Harvard Public Health magazine highlights the CHOICES project and our cost-effectiveness analysis model in a feature article about the obesity epidemic. Team lead, Steve Gortmaker, and new team member, Sara Bleich, had the opportunity to discuss the nature of the epidemic, the cost-effective options available to halt the problem, and how to talk about obesity prevention policy in an effective way. See how the piece highlights the CHOICES model:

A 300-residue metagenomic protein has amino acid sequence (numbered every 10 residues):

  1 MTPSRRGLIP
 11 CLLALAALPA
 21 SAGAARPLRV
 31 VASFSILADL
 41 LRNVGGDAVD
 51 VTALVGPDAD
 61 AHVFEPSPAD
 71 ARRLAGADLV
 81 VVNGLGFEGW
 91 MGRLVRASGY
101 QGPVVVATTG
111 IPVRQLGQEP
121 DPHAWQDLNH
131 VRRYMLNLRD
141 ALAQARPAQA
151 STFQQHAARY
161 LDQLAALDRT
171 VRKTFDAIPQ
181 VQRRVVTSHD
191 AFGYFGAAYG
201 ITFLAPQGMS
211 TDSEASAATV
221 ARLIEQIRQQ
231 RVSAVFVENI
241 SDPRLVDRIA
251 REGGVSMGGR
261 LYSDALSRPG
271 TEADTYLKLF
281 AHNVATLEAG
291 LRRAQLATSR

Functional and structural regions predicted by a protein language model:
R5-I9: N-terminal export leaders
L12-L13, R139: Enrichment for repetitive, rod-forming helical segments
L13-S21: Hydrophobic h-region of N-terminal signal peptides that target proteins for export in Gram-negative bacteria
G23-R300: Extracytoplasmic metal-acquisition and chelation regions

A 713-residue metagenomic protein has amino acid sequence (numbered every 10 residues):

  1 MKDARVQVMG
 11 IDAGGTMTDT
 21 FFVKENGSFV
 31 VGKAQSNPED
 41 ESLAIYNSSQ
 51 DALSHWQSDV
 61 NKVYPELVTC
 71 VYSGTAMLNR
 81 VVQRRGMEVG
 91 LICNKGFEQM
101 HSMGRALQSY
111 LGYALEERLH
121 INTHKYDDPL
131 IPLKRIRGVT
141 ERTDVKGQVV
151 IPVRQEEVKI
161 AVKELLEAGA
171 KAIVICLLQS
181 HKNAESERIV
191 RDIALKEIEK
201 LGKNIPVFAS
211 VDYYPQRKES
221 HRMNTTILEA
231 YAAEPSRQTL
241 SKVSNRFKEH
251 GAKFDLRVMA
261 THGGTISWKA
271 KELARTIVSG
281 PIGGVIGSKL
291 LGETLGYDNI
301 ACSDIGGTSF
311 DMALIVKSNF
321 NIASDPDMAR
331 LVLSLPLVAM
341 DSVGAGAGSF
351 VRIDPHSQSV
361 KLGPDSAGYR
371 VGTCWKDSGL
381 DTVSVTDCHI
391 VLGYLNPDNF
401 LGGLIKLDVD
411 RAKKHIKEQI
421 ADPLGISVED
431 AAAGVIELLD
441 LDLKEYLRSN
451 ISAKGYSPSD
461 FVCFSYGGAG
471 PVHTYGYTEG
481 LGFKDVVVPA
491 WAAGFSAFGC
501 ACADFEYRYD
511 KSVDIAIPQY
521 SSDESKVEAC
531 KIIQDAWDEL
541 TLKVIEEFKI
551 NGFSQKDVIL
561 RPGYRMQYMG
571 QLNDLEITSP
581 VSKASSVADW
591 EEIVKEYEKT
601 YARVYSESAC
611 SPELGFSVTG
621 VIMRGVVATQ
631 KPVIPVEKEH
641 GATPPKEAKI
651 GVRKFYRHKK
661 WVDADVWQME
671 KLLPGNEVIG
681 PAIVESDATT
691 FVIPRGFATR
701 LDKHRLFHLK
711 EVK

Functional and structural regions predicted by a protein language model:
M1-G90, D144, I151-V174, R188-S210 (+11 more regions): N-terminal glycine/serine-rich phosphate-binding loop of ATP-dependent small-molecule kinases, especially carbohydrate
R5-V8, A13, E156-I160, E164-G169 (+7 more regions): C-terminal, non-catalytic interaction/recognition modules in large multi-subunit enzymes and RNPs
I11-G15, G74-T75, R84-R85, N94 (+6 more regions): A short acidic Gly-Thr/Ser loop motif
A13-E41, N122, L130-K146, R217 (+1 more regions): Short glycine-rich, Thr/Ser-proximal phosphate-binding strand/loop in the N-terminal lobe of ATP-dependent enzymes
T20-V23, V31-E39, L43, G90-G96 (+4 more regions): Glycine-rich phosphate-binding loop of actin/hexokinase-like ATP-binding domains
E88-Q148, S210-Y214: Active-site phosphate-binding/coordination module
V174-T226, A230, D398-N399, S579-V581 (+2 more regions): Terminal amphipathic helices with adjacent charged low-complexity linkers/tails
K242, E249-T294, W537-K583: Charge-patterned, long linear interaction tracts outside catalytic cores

“…Over the past two years, Harvard Chan’s Steve Gortmaker and his colleagues have been working with state health departments in Alaska, Mississippi, New Hampshire, Oklahoma, Washington, and West Virginia and with the city of Philadelphia and other locales, building cost-effectiveness models using local data for a wide variety of interventions—from improved early child care to healthy school environments to communitywide campaigns. “We collaborate with health departments and community stakeholders, provide them with the evidence base, help assess how much different options cost, model the results over a decade, and they pick what they want to work on. One constant that we’ve seen—and these are very different political environments—is a strong interest in cost-effectiveness,” he says… Gortmaker is one of the leaders of a collaborative modeling effort known as CHOICES—for Childhood Obesity Intervention Cost-Effectiveness Study—an acronym that seems a pointed rebuttal to the reflexive conservative argument that government regulation tramples individual choice.” Read the full article here.